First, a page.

Now use the next function to print the values.

  3. repeat(object[, times]): This makes an iterator that returns the object over and over again. Runs indefinitely unless the time’s argument is specified.

    A common use of this iterator is to supply a stream of values to map() or zip().


That was all about infinite iterators. From the above examples, it is clear that there may e situations where these can come in handy. Now let’s look at the real deal of the itertools library. The terminating iterators.


Terminating iterators

These iterators are used to work on finite sequences and produce an output based on the function used.

  1. accumulate(iterable[, func, *, initial=None]): This makes an iterator that returns accumulated results of binary functions (specified via the optional funcargument). If func is supplied, it should be a function of two arguments. Elements of the input iterable may be any type that can be accepted as arguments to func. It will become more clear with some examples.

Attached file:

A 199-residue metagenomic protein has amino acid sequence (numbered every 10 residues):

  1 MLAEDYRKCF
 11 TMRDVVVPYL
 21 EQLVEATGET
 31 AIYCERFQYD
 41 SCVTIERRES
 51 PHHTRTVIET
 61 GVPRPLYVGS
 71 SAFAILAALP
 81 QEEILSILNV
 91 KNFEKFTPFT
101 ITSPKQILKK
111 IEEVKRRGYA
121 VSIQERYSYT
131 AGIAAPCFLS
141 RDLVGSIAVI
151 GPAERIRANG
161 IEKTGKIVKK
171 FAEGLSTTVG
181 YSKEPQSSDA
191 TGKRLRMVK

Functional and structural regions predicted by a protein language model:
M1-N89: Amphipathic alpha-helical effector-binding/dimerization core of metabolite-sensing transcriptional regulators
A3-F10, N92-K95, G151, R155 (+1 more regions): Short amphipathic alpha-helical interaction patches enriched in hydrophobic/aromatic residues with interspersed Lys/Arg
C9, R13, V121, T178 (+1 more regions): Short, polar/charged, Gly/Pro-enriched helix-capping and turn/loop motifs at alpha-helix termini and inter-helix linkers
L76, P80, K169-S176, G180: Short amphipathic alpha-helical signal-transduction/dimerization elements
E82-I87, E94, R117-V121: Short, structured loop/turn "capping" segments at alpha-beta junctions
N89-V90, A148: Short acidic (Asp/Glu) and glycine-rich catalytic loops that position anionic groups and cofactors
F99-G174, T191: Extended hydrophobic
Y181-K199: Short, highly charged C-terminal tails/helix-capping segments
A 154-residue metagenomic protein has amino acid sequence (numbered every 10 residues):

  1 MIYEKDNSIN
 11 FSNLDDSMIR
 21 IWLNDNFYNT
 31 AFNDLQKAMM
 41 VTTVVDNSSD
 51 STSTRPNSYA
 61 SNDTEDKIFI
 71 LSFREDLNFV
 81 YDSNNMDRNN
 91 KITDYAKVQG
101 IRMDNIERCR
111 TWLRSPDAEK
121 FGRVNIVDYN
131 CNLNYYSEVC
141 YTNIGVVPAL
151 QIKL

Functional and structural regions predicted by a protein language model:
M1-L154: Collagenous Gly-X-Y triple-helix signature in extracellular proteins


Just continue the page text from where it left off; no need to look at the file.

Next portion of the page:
Let’s pass the optional func argument to accumulate.


    It is very similar functools.reduce() which returns only the last accumulated value, but that is a story for another day!

  2. chain(*iterables): This makes an iterator that returns elements from the first iterable until it is exhausted, then proceeds to the next iterable, until all of the iterables are exhausted. In other words, it makes a single ‘sequence’ from a sequence of sequences.It has a function chain.from_iterabe() which works in a similar fashion, but it takes an argument as a list of lists instead of multiple lists.
  3. compress(data, selectors): This makes an iterator that filters elements from data returning only those that have a corresponding element in selectors that evaluates to True.It stops when either of the two is exhausted.
  4. dropwhile(predicate, iterable): This iterator starts returning the characters only after the predicate in argument returns false for the first time.


  5. filterfalse(predicate, iterable): This makes an iterator that filters elements from iterable returning only those for which the predicate is False. If predicate is None, it returns the items that are false.